The 2017 French Presidential elections saw the rise of Front National candidate Marine Le Pen, who trumped mainstream candidates in the first round. While this was praised by populist parties like the UK Independence Party (UKIP), other parties such as Podemos, Syriza, and the Polish Law and Justice Party refused to endorse her. The animosity of left wing populist parties towards her is quite understandable, owing to the clear ideological differences between them and Le Pen. Podemos stated just after the second round of the elections that “we celebrate that the French far-right has not won the French presidency and that its xenophobic and racist programme has been clearly defeated in the polls”. For the right-wing populist Law and Justice the issue seemed to have more to do with Le Pen’s anti-NATO, anti-EU, and pro-Russian stances which were seen as undermining Polish interests. “Mrs Le Pen also wants less European solidarity in such a union. And this would mean a return to the law of the jungle,” said the Polish foreign minister, “the Polish government is not an ally of Mrs Marine Le Pen”.
Generalising about populist parties comes at the cost of adequately understanding their positions and, more important, of assuming animosities between them and the establishment where none might exist. Moreover, one can see patterns of variation that the EU establishment could explore. Two examples emerge from the case studies above, one related to left-wing populist parties and another to eastern European ones. In the case of left-wing parties, it seems that while right-wing populist parties are happy to endorse left-wing ones, such as in the case of the 2015 Greek referendum, the same seems not to happen the other way around, such as in the case of the 2017 French presidential election and Brexit. This seems to suggest that parties like Podemos and Syriza put more emphasis on their left-wing ideology than the Front National or UKIP put on their right-wing ideology.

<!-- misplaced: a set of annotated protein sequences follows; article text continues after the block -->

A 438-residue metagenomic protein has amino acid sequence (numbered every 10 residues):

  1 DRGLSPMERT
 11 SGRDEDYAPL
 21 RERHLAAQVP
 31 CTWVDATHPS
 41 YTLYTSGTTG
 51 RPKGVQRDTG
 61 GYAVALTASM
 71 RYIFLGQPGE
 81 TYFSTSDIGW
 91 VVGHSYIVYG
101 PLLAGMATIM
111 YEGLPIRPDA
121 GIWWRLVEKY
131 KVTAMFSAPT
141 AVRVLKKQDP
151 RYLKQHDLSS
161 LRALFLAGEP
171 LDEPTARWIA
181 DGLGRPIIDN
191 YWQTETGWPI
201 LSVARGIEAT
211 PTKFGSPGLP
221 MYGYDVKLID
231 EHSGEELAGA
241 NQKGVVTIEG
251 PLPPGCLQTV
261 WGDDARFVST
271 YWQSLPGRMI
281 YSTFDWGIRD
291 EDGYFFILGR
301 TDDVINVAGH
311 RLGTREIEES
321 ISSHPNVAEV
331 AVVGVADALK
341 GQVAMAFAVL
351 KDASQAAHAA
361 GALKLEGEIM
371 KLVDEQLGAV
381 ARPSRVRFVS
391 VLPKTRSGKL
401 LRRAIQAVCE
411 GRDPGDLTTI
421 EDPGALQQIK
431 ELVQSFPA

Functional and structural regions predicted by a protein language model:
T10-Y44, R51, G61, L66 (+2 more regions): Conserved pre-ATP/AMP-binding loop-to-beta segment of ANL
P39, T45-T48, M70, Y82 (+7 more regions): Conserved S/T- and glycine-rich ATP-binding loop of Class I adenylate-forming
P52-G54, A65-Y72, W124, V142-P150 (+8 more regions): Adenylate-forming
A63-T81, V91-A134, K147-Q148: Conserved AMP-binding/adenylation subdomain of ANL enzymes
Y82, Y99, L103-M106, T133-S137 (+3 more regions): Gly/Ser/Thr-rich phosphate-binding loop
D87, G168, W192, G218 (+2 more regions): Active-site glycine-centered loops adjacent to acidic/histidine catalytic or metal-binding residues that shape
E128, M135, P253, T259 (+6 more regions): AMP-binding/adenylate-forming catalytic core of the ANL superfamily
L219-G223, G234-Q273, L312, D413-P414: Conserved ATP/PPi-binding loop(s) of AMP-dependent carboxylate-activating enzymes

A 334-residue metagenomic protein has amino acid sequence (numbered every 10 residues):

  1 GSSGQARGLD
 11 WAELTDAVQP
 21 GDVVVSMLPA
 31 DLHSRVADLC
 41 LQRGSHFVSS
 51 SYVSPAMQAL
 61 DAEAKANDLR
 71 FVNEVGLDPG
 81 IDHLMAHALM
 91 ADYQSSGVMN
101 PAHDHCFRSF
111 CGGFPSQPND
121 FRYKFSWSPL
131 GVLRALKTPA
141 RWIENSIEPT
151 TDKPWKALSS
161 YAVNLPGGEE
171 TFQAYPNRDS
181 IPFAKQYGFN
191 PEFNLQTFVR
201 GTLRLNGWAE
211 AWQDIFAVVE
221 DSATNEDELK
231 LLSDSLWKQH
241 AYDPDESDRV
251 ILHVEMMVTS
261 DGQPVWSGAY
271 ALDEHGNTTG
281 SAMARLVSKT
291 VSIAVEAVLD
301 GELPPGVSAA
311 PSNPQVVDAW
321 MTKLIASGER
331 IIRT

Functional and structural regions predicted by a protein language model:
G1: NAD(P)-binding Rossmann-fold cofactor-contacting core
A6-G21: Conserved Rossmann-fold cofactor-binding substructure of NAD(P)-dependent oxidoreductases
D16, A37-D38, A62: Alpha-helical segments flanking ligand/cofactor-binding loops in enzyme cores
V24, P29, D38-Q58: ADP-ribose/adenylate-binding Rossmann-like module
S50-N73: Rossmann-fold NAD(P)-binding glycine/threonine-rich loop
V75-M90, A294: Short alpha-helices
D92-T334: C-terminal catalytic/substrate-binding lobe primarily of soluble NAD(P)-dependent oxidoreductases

The other pattern that seems to emerge relates to the positions of eastern European populist parties like Fidesz and Law and Justice. Both of these parties seem willing to distance themselves from certain populist movements, as seen in the three cases above. Two explanations can be put forward for this. First, both of these parties are in government, which might lead them to focus more on the national interest than on international populist successes. Second, the geostrategic considerations of these parties might put them at odds with pro-Russia populist parties such as Front National. These two patterns could serve the European establishment well when addressing issues such as NATO or the prospect of more countries leaving the EU. In these populist parties, they may find unexpected allies to bring to the table and help push forward establishment agendas in opposition to other populists movements.
Above all, our research highlights the need for a contextual understanding of populism that does not assume these organisations are similar, but rather evaluates each and seeks to contextualise their policy programmes and public pronouncements. Europe would be better served if politicians were to explore the unique character of each populist party and opportunities to bring them to the table, rather than assume they will always be against the ‘mainstream’ interest.
Jose Feio is a Research Associate at LSE Ideas and a student at UCL.
This article was originally published by the Dahrendorf Forum and is reposted with permission.
Note: The views expressed in this post are those of the author, and not of the UCL European Institute, nor of UCL.